Thank you for listening. Maybe I can sleep a little better tonight if I have influenced any of you.
If so does your friend seek assistance and guidance from folks or places like Permies?
His design in some ways sounds fine, but by the end of your story, I was becoming concerned, especially if he has already had things fall down!
I agree with much of your premiss about seeking assistance. I tell my students if you don't have the skill sets to emulate a known historical architectural style, trying to reinvent the wheel can be costly, as your story character is presenting. In one regard his house sounds like something from the mountains of Japan, which is one style I build in, elegant, lite and sits on a post foundation. It is easy to look at and build, but without guidance it will fall down, as it would seem is destined to happen with your story character.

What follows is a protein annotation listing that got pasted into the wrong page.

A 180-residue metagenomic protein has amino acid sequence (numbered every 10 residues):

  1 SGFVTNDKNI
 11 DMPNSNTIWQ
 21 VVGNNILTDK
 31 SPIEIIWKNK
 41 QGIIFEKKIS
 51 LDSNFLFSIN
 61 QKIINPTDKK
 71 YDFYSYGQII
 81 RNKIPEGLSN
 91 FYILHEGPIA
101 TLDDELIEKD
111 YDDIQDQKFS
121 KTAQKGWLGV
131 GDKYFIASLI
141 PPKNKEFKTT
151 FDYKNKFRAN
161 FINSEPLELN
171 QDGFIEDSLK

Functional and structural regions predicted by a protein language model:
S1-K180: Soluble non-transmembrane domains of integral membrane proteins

I was reading about log cabin construction and the source said that what we see are the examples of the best-built log cabins. All the rest have fallen down or rotted away. Some few people were really talented builders but they were far outnumbered by those who threw things together and later had problems. We tend to romanticize things and forget the mistakes sometimes.
I think the difference is a Japanese farmhouse is fully post and beam construction, utilizing complete squares and triangles in its framework with superb joinery so it is totally rigid. And the floor is seat height from the ground so it's well grounded. Whereas this house is 12-14 feet off the ground, platform framed. I may be being paranoid and his half-baked connections may be enough, and his creative methods of tying the house to the adjacent slope >might< be adequate, but they all seem under-designed to me. At minimum, the house is going to rock and sway a lot. And currently, the whole structure is only tied to two tree trunks and one of the two temporary shoring boards had already split and broken...